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The Woodville Republican
Woodville, Mississippi
August 13, 1898     The Woodville Republican
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August 13, 1898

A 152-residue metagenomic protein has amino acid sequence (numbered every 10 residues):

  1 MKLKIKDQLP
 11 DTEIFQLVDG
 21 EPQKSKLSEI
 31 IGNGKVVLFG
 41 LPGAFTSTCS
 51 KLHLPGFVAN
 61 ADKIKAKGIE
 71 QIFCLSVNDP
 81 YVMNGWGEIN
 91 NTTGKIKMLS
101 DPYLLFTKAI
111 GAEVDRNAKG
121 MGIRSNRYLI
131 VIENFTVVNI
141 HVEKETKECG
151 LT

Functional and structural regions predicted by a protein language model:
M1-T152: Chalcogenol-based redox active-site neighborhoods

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VOL. LXXIII. WOODVILLE, MISS., SATURDAY, AUGUST 13, 1898. NO. 9. ULI,Y 8umD- odllig rland td &amp;e. Ran- to to LD,p 1 ) ARKANSR00; IR0000[DY. The Murder of J. L. 0rr at Claren- don, Ark., May Result ia a Triple Lynching. ORR'S WIFE AND TWO NEGROES ARRESTED One of the Negroes Confesses Having Done ,. the Killing, But Claims That He *Vns Hired to Do it by Mrs. t)rr--The Life of the Iurdered M|tll leas Insured for i 11;5,000 In His Wife's Fttvor. ME.lPtilS, Tenn.. Aug. 8.--The people of Clarendon, Monroe county, Ark.. are fearfully wrouglt up over an assassi- atiou that took place there on July 30 and the developments which took place on Saturday and Sunday. Murdered in Ills Own House. On the night of July 30 J. T. Orr. a prominent hardware merchant of Clarendon, was murdered iv his house. and now his wife and two negroes are in jail, the negroes being charged with the murder direct, and Mrs. err is charged with having procured their ervices to make way with her hus- band. There was a demonstration there Sunday night, and a lynching bee may yet be the alimax. hot Tltrough a Window. err was most foully murdered, hav- ing been shot through the window of his home. The search for the guilty parties was uufruitful until Saturday, when the sheriff learned of a state- men, being made by young womau that Mrs. err knew something of the assassination. It wascharged thatshe hired a negro named Dennis Record to kill Mr. err. A negro named Manse Castle, however, Volunteered to Do the Work for the same amount, so it was stated. Record, Castle and Mrs. err were im- mediately placed under arrest. Sun- day Castle said that he killed err and charged that Mrs. err had hired him to do the work. Sunday night a great crowd gathered in the public square, and it looked for a time as if there would be a lynching. Judge Thomas, who had just returned trom Des Arc, made a speech and made An Urgent Appeal to tile Crowd not to mob the prisoners. Iie announced he would at once adjourn court at Lonoke and try the prisoners. The crowd dispersed, and Mrs. err, who had been kept in the courthouse since her arrest, was conducted to the jail. Orr's Life was Insured. Orr's life was insured for $5,000 in Knights of Pythias and Maccabees. is wife is the beneficiary. While )castle charges that Mrs. Orr hired him to he job, tltere are some conservative citizens who believe that Mrs. Orr is guiltless, and that a trial will clear her. There will be an examining trial Tuesday. DEPRIVED OF THEIR LEADER. Thomas L KIdd, Leader of the Oshkoeh (Wls.) Woodworkers. Arrested and Jugged Over Sundsy. OtHKOSIf, Wis.. Aug. &--The strik- ing woodworkers here were deprived of a leader over Sunday on account of a clever coup executed by the mill men. Mr. Thomas I. Kidd, the rec- ognized leader of the strikers, was arrested a second time Saturday night and kept in custody over Sunday, thereby preventing him from attend. ing the Sunday labor Thee,lug an./ ad- vising the strikers as to the next Step to be taken by them. The arrest was made on a civil action for damages brought bj, the Paine Lumber Co., in connec- tion with the strike and subsequent riots. The strikers were led to sup- pose Mr. K.idd had left the city of his own aeord and did not know he was under arrest. To prevent any possible trodble he was taken o a neighboring city over Sunday. Strong guards of special police are stationed at the various mills, "but there was no distubance. This is the thirteenth week of the strike, and with few exceptions the ranks are still un- broken. DRUNKEN AND DESPERATE. Wife-|urder nnd Attempted Suicide by an Old Mum at West Newton, Pa.-- Darrlcaded In a Cellar. WEst Nwroy,, Pa., Aug. 8.--John Evans, an old man, shot and killed his wife at her home here, and then attempted suicide by cut- ting his throat with a razor. When the officers were notified Evans fled to the cellar where he for- titied himself, and all efforts to dis- lodge him have so far been fruitless Evans has been separated from his wife for ayear, and was intoxicated when he committed the murder. Going Direct to Santiago. SPRINGFIELD. IlL, Aug. 8.The men MISSISSIPPI MATTERS. Wtather and Crops. During the past week the tempers, Lure was nearly normal and the rain- fall was local and unequally distributed. Cotton continued to deteriorate owing to excessive local rains, which sea'ious] y injured the plant, caasing too rapid growth of stalk scarcity of bolls, shed- ding and grassy condition. On low- lands the crop is too much overgrown with grass aud weeds to admit of fur- ther cultivation. Corn is about made and the crop is excellent. A large yield is indicated in all sections. Gardens, cane. fruit and other minor crops are in good condition generally, but gardens are too grassy in places, and peaches are rotting locally where rainfall was excessive. Judge OrIando Davis Dead. Judge Orlando Davis. one of tl (, old est citizens of North Mississippi, died at Holly Springs last week. Ile was a native of Virginia, and was about 85 years old at the time of his death. At an early age he moved to Ripley, Tip- )ah county, where he soon rose as a lawyer, practicing successfully for over thirty years in the courts of Missi;sippi. During the civil war he took great in- terest in the Southern soldier, carrying to the distant camps clothing and other comforts. He had a large acquaintance in North Mississippi, especially among the older settlers, who speak ef him with great kindness and affection. lIerldian's Fair Enterprise. A number of capitalists of ]Hi ridiaa have taken the initiative in the organi- zation of the East Mississippi and West Alabama Stock Breeders' and Fair Association. The stock company is to be an extensive one, and a large sum of money will be expended to make the venture one of success. The fair, xhich will be held during ,lie month of Oc- tober, will eclipse anything of the kind ever held in this State. Health of Jackson Soldiers. There are now fifteen soldiers in the hospital at Jackson, but none of them are seriously ill. The Ladies' Relief Association has leased a nice cottage in the vicinity of the camp and fitted it up to be used as a hospital. These same ladies are now providing the sick sol- diers with such delicacies as they need and crave, and arc doing everythiu that is posslble to alleviate their suffer lugs, and their relatives and friends need not be uneasy about them. Railroad Assessments Ordered. The railroad commission has or(iertd the C., A. & N. Railroad remake assess- ments for taxes from 18S6 to 1897, and the Yazoo & Missisdppl Valley ltail- road (the Natcbcz, Jackson & Columbus divisionL to make theirs from 1886 to 1892. These roads have been claiming exemption, but the commission is act- tug in accordance with the recent Su- preme Court decision. Poetmaster In Trouble. Eugene Stribbling, postmaster of Free Trade, Leake county, is charged with being short about $150 in his ac counts. Stribbling is aninnocent-look- ing farlner. IIis books were checked up some time ago by Postoffice Inspec- tor Warren. who found the shortage above stated. On being advised of this tJtribbling at once p:id up, but it aoesu't seem to have barred a prosecu- tion. Father Shot by Son, E. M. Seal, a prominent citizen of Union county, living near New Albany, was shot last week by the accidental discharge of a gun in the hands Of his son. The full load of shot entered Iris thigh. Confederate Reunion. Albert Sydney Johnson Camp, Con- federate Veterans. held their annual meeting near Corinth last week. Aa interesting program was carried out, much to the enjoyment of all present. Majorship Tendered. The governor has tendered the posi- tion of major of the second battalion, Third Regiment, to W. D. Gibbs. Jr.. of Yazoo county. Mr. Gibbs occupied the r position of first lieutenant of the 3 azc,0 Rifles, stationed at Panama Park, at the time of his promotion. Railroad Comlmuy Organized. The charter of the Pontotoc & Stark. ville railroad, a new company just formed, with a capital of $100,000, to build a road between the points named, has been filed with the secretary ot state. Third Regiment Mmtered In. The Third Regiment of Mississippi Volunteers, Col. Banks in command, was formally mustered into the service at Jackson last week. It is fully equipped. County Superintendent Resigns. Q. D. Gibbs, county superintendent of the Eigl}th Illinois Infantry, col- of Yazoo county, hasplacedhis resigna- ored, were paid to,day, and later left tionin thehands of the governor. There over the Baltimore & Ohio Southwest. are already many applicants for the  'n, golng via Cincinnati and Wash. position. ington to New York. They expect to arrive in New York Tuesday night, 'and will take the steamer Yale direct to Santiago, Giving the War Department Concern. WASHINOTOI, Aug. &--The epidemic " of typhoid fever which prevails in so many of the army camps is giving the war department a great deal of con- crn, and steps are being taken to cheek the fever and prevent farther spread of the disease. Don't Credit the Story. " LOIDO, Aug. 8.--A special from Lloyds' agent at St. Johns, N. F., says he a'egarda the reported wreck of a trams-Atlantic steamship in the straits of Belle Isle as being without founds- tatm in faD,. Executive Appointment. Gee. MeLaurin has appointed Dr. O A. Lomax, of Waynesboro, surgeon o the Third regiment. Mississippi Hanks. The abstract of the condition of tht national banks of Mississippi, at the close of business July 14, as reported t the comptroller of currency, showe the average reserve to have been 31.0 per cent. against 36.64 per cent on May 5 last. Loans and discounts increased from $2,036,770 to $2,981,02; stocks and securities from $418,140 to $441,502; gold coin from $56, 391 to $68,187; total specie from $154,962 to $!84,862: lawful money reserve, deerese from $3,960 to $316 /ndividna! deposlt fzm |2,90,I A IEVERE ENGAgEMENt The Spaniards Attempt to Turn the American Right of Line Near Manila. THEY WERE GALLANTLY DRIVEN BACK, The A merlcan Losses Included Nine Killed. Nine Seriously anti Thlrty-lEight Slight- ly IVonnded--The Spanish Losses lleavy, lint Not Definitely Known -- Etttle Fought in a yphoon. llo.v( IG,'(. Aug. 9.--The German steamer l'etrareh, which left Manila on August 6, nrz'ivedheP Monday, fid brought lhe first ltCWS of a severe cn- gagemeutbetween the Spaniards anti Americans near Manila. The Amer- icans were victorious, and only lost II men killed and 37 wounded. The Span- ish losses are not known, but they are reported to have been heavy. The insurgent forces remained neu- tral. Officially Ieported by lien. Merrltt. WASnlNGTON Aug. 9.---The war de- par:men, received tim following cable- gram from liong Kong: A1)J UTAN'I'-(J EN ERA L. WASHINGTON: lao- arthur's troops arrived 31t, No epidemic sickness. Five death. Lieut. Kerr. en.qneer. died of spinal meningitis. Landing at camp delayed on aceoun of high surf. To gaiu approach to city, Green's outposl.s were advances to continue lille from the Camion Real to bach on Sunday night. Spanish attacked sharp!y. Artillery outposts behaved well: held post;ion. Necessary to call out brigade. Spanish loss rumored heavy. Our loss. Killed. Tenth Pennsylvania-John Braly, Walter Brown. Wm. E. Brinton. Jacob Hull. Jesse Noes. Wm. Stillwagon. First Callfornia--Maurice Just. Third Artillery-Eli Dawson. 10trot Colorado--Fred Sprinstead. Seriously Wounded, Pcnth Pennsylvania -Sergeant Alva Walter. Privates Lee Suyder. Victor Holms. C. S. Car- ter. Arthur Johnson. Fir.t California--Capt. R. Richter. Private C. J. Edwards. ThirJ ArtiUery--I'rirates Charles Vinfleld. J. A. McE!roth. Thirty-eight slightly wounded. [Signed] ME:tRITT. Graphic Account of tile Battle. NEW YORK. Aug*. 9.--A copyrighted cablegram from Manila bay, Augnst 4, via Ilong Kong, August 9, to the Even- ing World, g,ves the following partic- ulars of the fighting near Malate on the night of July 21: Gen. Green's force, number 4,090 men. had been advancing andintrench- lug. The arrival of thcthird expedi- tion filled he pantardsXvli rae, and they determined to give battle Refore Camp Dewey Could be Reinforced. The trenches extended from the beach 300 3 ards to the left flank of the insurgents. Sunday was the insurgent feast day, and their left flank withdrew, leaving the American right flauk exposed. Companies A and E of the Tenth Pennsylvania and the Utah battery were ordered to reinforce tie right flank. Rattle Fought lun Railing Typl0an. In the midst of a raging typhoon, with a tremendous downpour of rain, the enemy's force, estimated at 3,000 men, attempted to surprise the camp. Our pickets were driven in and the trenches assaulted. The brave Pennsylvania men never flinched, but stood their grouud under a wltherin fire. The alarm spread, attd the First California. with two com- panies of tile Third artillery, who fight with rifles, were sent up To Reinforce the Pennsylranlana. The enemy were on toper the tl'cnhes when these reinforcements arrived, and never was the discipline of tbe regulars better demonstrated than by the work of the Third :trtillery, nnder Capt. O'Hara. Nothing could be seen but flashes of Mauser rilles. Tlt men moved right up to the at- tmkihg Spaniards and mowed them down with regular volleys. Utah Hattery Covered Ztelf with Glory. The Utah battery,under Capt. Young, covered itself with glory. The men pulled their guns through mud axle deep. Two guns were .sent around in flank, and poured iu a destructive ca. filading fire. Thecnemywasrepulsed, and retreated in disorder. Our infan- try had exhausted its ammmition, and (lid not follow the enemy A Never-to-be-Forgotten Scene. Not an inch of ground was lost, but the scene ill the trenches was one never to be forgotten. During flashes of lightning tim dead and wounded could b seen lying in blood-red water, but neither the ele- ments of heaven nor the destructive power of man could wrings cry of pro- test from the wounded. They en- couraged their comrades to fight, and handed over tixeir cartridge brits. The Enelny's Dead aud Vonnded. During the night tbe Spauish scouts were seen carry lag off ded and wound- ed of the enemy. The American dead were buried next day in the convent of Maracaban. The Flghtlng Renewed, On the night of August 1 the fight- ing was renewed, bt/t the enemy iad been taught a lesson and made the at- tack at long range, with heavy artil- lery. The Utah hatlery replied, and the artillery duel lasted an hour. One man was killed, tie was Fred Springsted, First Colorado, and two men were wounded. AU Artillery DaeL On the night of August 2 the artil- lery duel was renewed. Two men were badly wounded, and are since reported dead, which brings the total dead to 13. with ten in hospital mortally hurt. &rrival of Reh|forcements and the Mon- Itor Monterey. SA,' FR'CISCO, Aug. 9.--A special to the Call from Cavite, dated August 6, says: The three transports .which sailed tram San Fr:meisco with Oen. Merrill, i but which were delaye:t at Honolulu. arrived to.d:ty. The monitor Monterey also arrived. Dewey's hlp Stripped for Aetlou. EW YeA'K, Aug. 9.---A copyrighted dispatch to the Wotdd. dated Manila. August 4, via IIoug gong, August :, says: The United States monitor Mou- terry arrived here to-day. Manila will fall as soon as the monitor Monad neck comes here. She is expected by next Thursday. Admiral Dewey's ships are stripping for action. GEN. MILES CRIES ENOUGH. He Has All the Troolm He Neoda for the Conquest of Porto Rico--Rein- forcements Stopped. VAsIUNG2ON, Aug. 9.--The secre- tary o! war has stopped the dispatch of further reinforcements to Porte Rico. Gcn. Miles reported by cable that the force at isis commaud was am- ple for the purpose of completing the conquest of the island. This leaves all of Gem Wade's provisional corps of 18 regiments still in the United States. It is believed that all of Gen. Wilson's division, except the Third Kentucky and Fifth Illinois, have already sailed, aud they will be allowed to proceed. The two regiments above named are at Newport News. and will be detained there uutil the department has ar- ranged for their further detail. TAKEN FROM THE SPANISH. Report of the Chief of Ordnance on ths Cptured Arms and Ammuni- tion from Santiago. VAsHI.OTON. Au,. 9.Col. Borup, of the ordnance department, has reported to the chief of ordnaueeof the army that he has rcceived of the captured arms at Santiago 7,000 Spanish Manser's and 2.000 Argentina Mausers. It is es- timated that there are 10,000, DO() rounds of ammunition, but he hs not had time to make au examination and count of this portion of thccapturcd ordnance. The rifles which hc has ex- amined are in good condition and suit- able to be issued at once to the troops. it is expected that as many more picces of small arms will bc received from outlying posts near Santiago, tlIc 9.0(,0 being those taken with the troops in Santiago. THE RESULT OF HARDSHIPS. Death of Col. Fred G. llogao, Vho Cam. mnaded the Ninth Massachusetts at Santiago. BOSTOX. Aug. 9.--Co|. Fred C. Began, commander of the Ninth Massachusclts rcgi2.ueax.L'.  3Z.. died 'a& hi_holx i:a Charlestown. Col. Began arrived home from Cuba a few days ago in a greatly debilitated condition as a result of the hardships attendant upon the cam- paign, but it was thought he would recover, and he showed favorable symp- toms until a few miuutes before the end. when a suddeu change occurred. Col. Began was 48 years of age. EX-MAYOR SUTR0'S MILLIONS. The Final Disposition of the Fortune Left by the California liillonalre as Yet In Doubt. SA,' FaAcxsco, Aug. 9.The final disposition of the forun0 left by the Iate Adolph Sutro is still ia doubt. When Dr. Emma Merrill was appoiut- ed guardian of her father, last Febru- ary, the Sutro estate was appraised at $2,849. 57:?. Its real value, how- ever, is believed to be much more. It is said that sons and daughters will share equally in its dis- tribution. It has long been cx-Mayor Sutro's desire and intention to give the Sutro Iteights property and the entre library to th people of San Francisco. Whether the condition of his illness prevented him from carrying out his plan is yet to be made known. A CHICAGO WIDOW'S PLAINT. She Wants Ten Ikousand Do|tars of a Rich Californlau's Fortune for Breach of Pomise. SA I;'ANCISCO, Aug. 9.--The case of Alta Humphrey, a Chicago widow, el, sins, Cyril E. Brown, came up be- fore Judge Ross .in the United States circuit court. Brown is sued for 100,000 for breach of promise in connection with an axlvertiscmcnt the plaintiff put iu a matrimonial paper, which was au- sW0red by Btown. Thedefendant was in court, but the lady was not. She was her attorneys. The procedure was the admittance of the demurrer by the plaintiff's attorneys and the granting of permission to al- low plaintiff to file an amended com- pl,in t. COURT HAS JURISDICTION. The Suit fur Damages by the Owners of the British SIMp Cromartyshire, Damaged by L Dourgogue. LODON, Aug. 9.--In the suit for s Gem Miles continues to gain ground in Porto Rico every day. The National Veterans' uniou is in Gen. Miles, with Four Advancing session at Rock Island. Ill. Columns, is Keeping the Gen. Lee is likely to go to Cuba wit his troops soon after peace becomes as Spaniards Guessing. sured. In less than au hour Monday 2 inches of rain fell at Princeton, Ind., GAINING ADVANCED GROUND EVERY DAY, uuequalcd in : years. Secretary Long has written a letter, in which hc hia, hly commends the work Tlze Amer:c u Troops LIgltthearted. HaY- of Admiral Sampson. lng Plenty nf Fond. Vbile the Forage Farmers in portions of Texas are for tbe Horses Is Plentiful and GoO complaining on account of the appear- ruled that the service of the writ is good, and that the English court has jurisdiction in the case. May be Raised to tle Peerage, Lo.'Do-, Aug, 9.--Should Hen. George N. Curzon, the parliamentary secretary for foreign affairs, be ap- Gen. Miles Giving Personal Attention to the Details. NEW YORK. Aug. 9.--A dispatch to the IIerald from l'oncc, via St. Thomas, says: Gen. Miles" invasion of the island of t'orto Rico is progressing in a highly satisfactory manner. Notifing has taken place to interfere wih the plans finally decided upon by Gcn. Miles, and the American troops arc gaining ad- vanced ground every day. Keeping the Spaniards Guessing. This plan of having the army march upon San Juan from four directions is regarded here as one of Gun. Miies' shrewdest movements, lie has the Spaniards in complete doubt, and has assigned a large enough force tinder each general to i-:sure successful resist- at, re against Spanish attacks. At the same time by this plan Geno ance of boll worms in the cotton. Capt. Sigsbee will succeed Capt. Philip in command of the battleship Texas. Capt. Goodrich will command the Newark. The Untted States commissioners to the IIawaiian islands will sail from San Francisco on the steamer Maripo- sa. Wed uesday. Col. A. Robinson. editor of the Mo- berly (Me.) Daily Star. has been arrest- ed, charged with stealing paper from the Democrat office. R. A. Billinger and Ed Ball fonght a duel on the street iu Galveston. Tex., but unlike the majority of Texas duels, neither was injured. Jacob W. ltaney, aged 41, a well- known citizen of Beardstown, Ill., has been adjudged insane and conveyed to the insane asylum at Jacksonville. Near Bonne Terre, Me.. a hearsecon- Miles speedily will have several thou- taining the body of Mrs. l[ipes was sand Spanish troops shut up in the vi- overturned in Big river. Neither the cinity of Aibonito. unless the army hearse nor body has been recovo,'ed. suddenly changes plans aud hastcus to San Juan over t he military road, Ready to Advance on San Jtltn. There will be a formidable American force ready to advance upon the Porto Ricancapital when the troop under Gcn. llenry form a junctioa with those under (;en. Schwan at Areeibo. probable that much of the artillery to be used in the siege of San Jean will be sent to Arecibo by tr,tnsport, aud takcu from thcrc to San Juau by rail. An lasy Ttsk. This will bca work easy of accom- plishment, and Gcn. llcury and Gen. Schwan will be able to form a jtnction with the other troops as soon as the), can march to the capital No opposition is expected by the American troops in theexccution of this plan, Allof our men are lighthearted nd there is plen- ty of good food for all. The forage for the horses is superb. Gen. Miles Keophzg Watch of Detal's. Gem Miles is giving his personal at- tention tothc managcmentof thede- tailsof thecampaigu. Ile intends to press forward to San Juan, regardless of the peace negotiations, until orders come from Washington for hostilities tO cease, If Peace is Declared. If peace is promptly declared, (;en. Miles will be the first to cuter San Juan, going by the railroad from Are- Harry W. Nixon. a telegraph opera- tor at Dubuque, Ia., was drowned Monday afternoon while bathing in the Mississippi. His body has not been recovered. The Great Western Distillery C. of Peoria, Ill., wil| rebuild, iuereasing It is the capacity from 10,000 to IL000 bush- els. The distillery was burned a few months ago. Mrs. James Manuen eommitteI sun eide at her home near WtItouville, Ill., by culling her throt with a raze:', as the result of despondency, occasioned by ill-health. Lord Wolsclcy, commander of the British army, and lIiram S. Maxim the Americau gun inventor, are organ- iziugae:tmpaign for a Anglo-Ameri- can alliance. Eider .l. A lretdinton, of Mexico, Me., ha. returned from the Klond{ke: He secured no Kold, but he got material enough for a lecture and will take to the platform. Corp. E. K. lhtmphrey, who was killed by.lightning at Miami Fla., was one of the printers on the tlouston (Tex.) Post who enlisted. He was orig- inally from Illinois. Burglars entere,1 the slew'plug'-room of T. C. Heaton, landlord uf a hotel at Alva, Okla., and stole $1,9 from under his pillow, but left the revo.ver he had placed beside the money. Plans and specifications for the pro- ctbo to the Porto glean capital, posed coaling station and pier at Page- In view of the news received here Page, Samoa, Itave been completed by about the progress of the peace nego. Civil Engiueer M T. Eadieo*,t. cater of tiations, all tim American officers ap- the bureau of yard and docks. year to believe that there will be no more fightmg. Lieut. Klopatschek, of the Anstrian army, renounced his allegiance, at St. The Fire, nt Pouee. Louis, to Emperor  ranz Joseph,swore The fleet is in the barber of Ponc, allegiance to the United States and ca- and Capt. Rodgers of the Puritan. whc listed as a private in the Third engi- is in command, expects orders at any neers, time to proceed to San Juan de Porto Rico. THE BRITANNIC SMUGGLERS. Further Evidones of Conspiracy Among the Steam,hip's Officers is ltptd- ly Aeeuntulntia. NEW YORK, Aug. 9.Further eel- dence of the conspiracy among some of the officers of the White Star line steamer Britannic to steal and smuggle haw been reported to the chief of policcof JcrscyCity. In the rooms of Third Officer John Kynaton, More than 400 Chicago members of the Third Mississippi have signed a petition requesting Gay. McLaurin to commission A H. lIeyman to ome minor office. IIe raised the regiment and got nothing. Fred Rowland. a leadin cattleman of Harvey county, Ks., was nearly gored to death by a big Arizona steer while trying to dehorn the animal, lie was piuned to the ground until re- leased by friends. * Bfore his departure from his visit to Admiral Cervera, Mondty, Lieut. i[b- son received an invite,ton from the ad- who is under arrest here. and First Of- miral to visit him at his home. near ricer J. W. Jao, who disappeared af Cadiz, and iu return th lieutenaut ter the arrest of Kyuaston on Frida offered him the hospitality of his owa last, were found three receipts f residence in Alabama. registered packages mailed ou Friday in New York. These packages were TI::IE STAR-SPANGLED BANNER. snt by Jago to London on the Cunard line steamer Etruria. due in London Monument to Francis Scott Key, the Antho next Friday. it is believed that they contained money aud valuables stolen from the Britaunieduring her trip over. The Britannic arrived in New York on Friday, and the packages wcrc posted in .New York shortly afterwards. Chief Murphy has learned that the lace which the accused tried to smug- damages brought by the owners of the British ship Cromartyshire against La A Large Movement or Troops Nortbward Probable--Practice Marches to Bourgogne's owners as a:esult of the collision on July 4, iu which the last be Resorted To. namcd vessel sank. with the loss of VASHING'rON, Au. 9.---A large move- over  lives, off Sable Islaud, men, of tr<)ops northward is probable.. N. S., the Compaguie Gcnerale Trans- [t is the purpose of the war depart- atlantique have asked the admiralty men,. now that the Wade Porto Rican court to quash the writ served on their expedition has been abandoned. London agent on the ground that they to move the ttxmps at Jackson- are a foreign corporation. Sir Francis ville, Chick amauga and Newport Henry Joune. president of the admiral- News. anti perhaps those at ty division of the higit court of justice, Manassas, Va , further north. Prac- of the National Anthem, Unveill nt Frederick, Md. FRtU)FRlCK, Md., Aug. 9.Fraueis Scott Key, tim author of "The Star. Spangled Banner,'" was houored ila this, his native city, by the dedication of a handsome monument reeted to his gle from the Britaunic to the dock was memory. part of the caro of the vessel, The preliminary eeremouiesincluded that the shipper's of the lace were not a parade iu which military and civic in the plot to defraud the government, organizations from all parts of the Chief of Police Murphy said that as state took part, and which was wit- the White Star line was a British nessed by thousands of residents and corporation, and as English mail was visitors. The buildings along the line opened, the British autimrities have of march were gayly decorated with jurisdiction in the matter, the national colors. John Kynaston, who tried to have 20 When the procession reached the foot coupons from United States bonds of the monument the order of exer- cashed here, will have an examlnatiou rises was proceeded with. Thls in- Wednesday. eluded prayer, vocal and instrumental music, au oration by Ron. Henry Wat,- TROOPS TO BE MOVED ).H terson, of Kentucky; an address by Mrs. Donald McLean, of New York, and an ode by Folger MeKinzey, of Balti- more. The cord which released the drapery uncovering the monument was drawn by Miss Julia MHenry Howard,grand- daughter of Francis Scott Key. California Dried Fruits for Germany. pointed viceroy of India, in succession to the earl of Elgin, as appears cer- tain, he will probably be raised to the peerage before he saz't& 00WglllNg lPgltt R[P[Y. The Work of Translation Apparent- ly Delays the Delivery of the Important Document. HOTHIN6 KNOWN ABOUT IT OFFICIALLY, Unofficially It ! 8aid Spain's ReDly le am Acceptance of All ,be Conditions La|di Down by the United 8taters. with ! orate Views Presented on Each Of tile Points IttvolvetL WASIItX(TOX, Aug. 9.--Spain's reply to the American peace conditions was not delivered to the government prior to the meeting of the cabinet, The last of it did not reach here until a late hour Monday night, and, although the cipher experts worked until long after midnight, there was still some decipher, ing to be done when morning came. Moreover, the early assembling of the cabinet, at It o'clock, made it inex- pedient to hold a conference before that hour, which might be protracted by The Importance of the Qaestions Colll- ered. in the meantime the governmeRt had becu inforutd that the reply had been received by the French ambassa- dor, but the contents of the teply or its general nature was not made lcaown to the secretary of state or any other official of the goverument. The plan was to present th commuuication later in the day, and uo doubt existed that by evening tbc government would hn , In Full Pose&sion of 8pain's Peal,Ion. Under the circumstances, it was eel- dent that tim cabinet meeting, at most, could not consider the situation with all the light which the text of the re- ply would give, and at most the only consideration would be as to the pohcu, of enter,sluing incidental questions which tnizht be raised by the reply. t)plnion Appears to Be Divided. As to this, official opinton appears to be divided. The general drift of tim sentiment was toward standing strict- ly on the conditions first laid down b the United States. and requiring a di- rect answer, accepting or rejectiag without any consideration of incidenta questions which Spain's reply might raise. But on the other hand there wta believed to be a considerable influential - element of the administration desiroua of a realization of qrhe Yreecnt Prospects ot l'eaee, an long as every vital and cssential condition laid down by this govern- luent was accepted, even though the Spanish reply sought to dispose of other incidental points involved in t transaction of this vast magnitude. So fat" ms the reply itself is con, cerned, even the best.-informed govexa- ment ofiiciais had no information, and there was Little but ConJecture as to its contents. But there were ew eral points appxently established be- yond question. First of hese wwa that the reply was so framed as tn be considered by those who drafted it an acceptance of all the renditions laid down by the United States. Second, it was established that this aeceptan was a general characterization of th document as a whole, and that in mak- ing the acceptance Spain had pre- sented ELaborate Views on Each Pelnt l[nvolveI and on questions which would natural- ly arise when the American conditions were cm'ied into execution. This raised a question as to whether the reply would be accepted as com- pletely responsive to tie Atuerian terms, or as an idireet opening el negotiations on subordinate pot(Its.  determination on this matter can nO be reached ntil the administration has the full text of the reply, and ia able to measure the seriousness of the incidental points raised. Strung Hope of Peace. If the points are purely ineidenl and formal strong hope is entertaiael that peace will be realized as a resa| of the present negotiations, but t Spain seeks to impose important tions there is a prospect of delay possibly a refusal to accept the as responsive. The latter conditiotia hardly expected, however, in any quar- ter. The Ansveer Still Delayed. tVASHINGTON, Au, 9.--At 2:30 Spanish answer had not been deliver - to the president or the state depart- ment either directly or iudiretly;: The final translation in the shapo l which it will be laid before the United Etates government has not yet been completed. Hoard From at Laet. y ASHINO TON, Aug reply will be delivered at the House between five and (Tuesday) evening, TWO NORWEGIAN STEAMERS. SUlStx, Cal.. Aug. 9.--F. ,Lulhing has commenced shipping dried apri- cots from this point to Germauy. lie states that there is an increasing de- They II[ave Reen Added to Uncle 8m' List of Prlu0s for Trying to Run the HUgckade. KEY WEST, F1a,, Aug. 9.--9:55 m m.-=- Two Norwegiau steamers have beat added to the United States large (ml, leeti,m )f war prizes. They are th Aladdin. aaptured by the auxiliary gunboat I[awk, off Cadiz light, Isl o! Pines, ou Saturday last. and the Be ffcn, baken by the auxiliary gun mand in that eonntry for all kinds oi Viking, off Francis Key, on Sunday. dried fruit, and he will make extra. The Aladdin had c|eared from T- sivc shipments there this season. Fonr pico, Mexico, for Sagua La Crand tier marches will be resorted to in a considerable degree in order to im- prove the health of tqe troops. All carloads have already been forwarded. the soldiers at the. points named will Ml Ruth Olborae's Remalna not be moved, but a large part of them DESVEa, Col., Aug. 9.The re, will receive orders, mains of Miss Ruth Osborne, who died Fatherof the Geeenhaekers Dead. Of consumption on a LLu]on Pacific LA SXI,LE, Ill.. Aug, 9.--Ex-Con- trainentering Denver,has beashipped gressman Alexander Campbell, known to Aaburn, N. Y.. for interment. She asthc fther ol tile grecahatktr, ia was the daughter of Mr, d. H, Oa- ., with a cargo of sugar. The Bergen was ostensibly bot  from Santiago for the same port, fo: the purpose it is said, of taki off refugees. Both steamers were seized difficulty and day by prize crews, the command o[ Etmig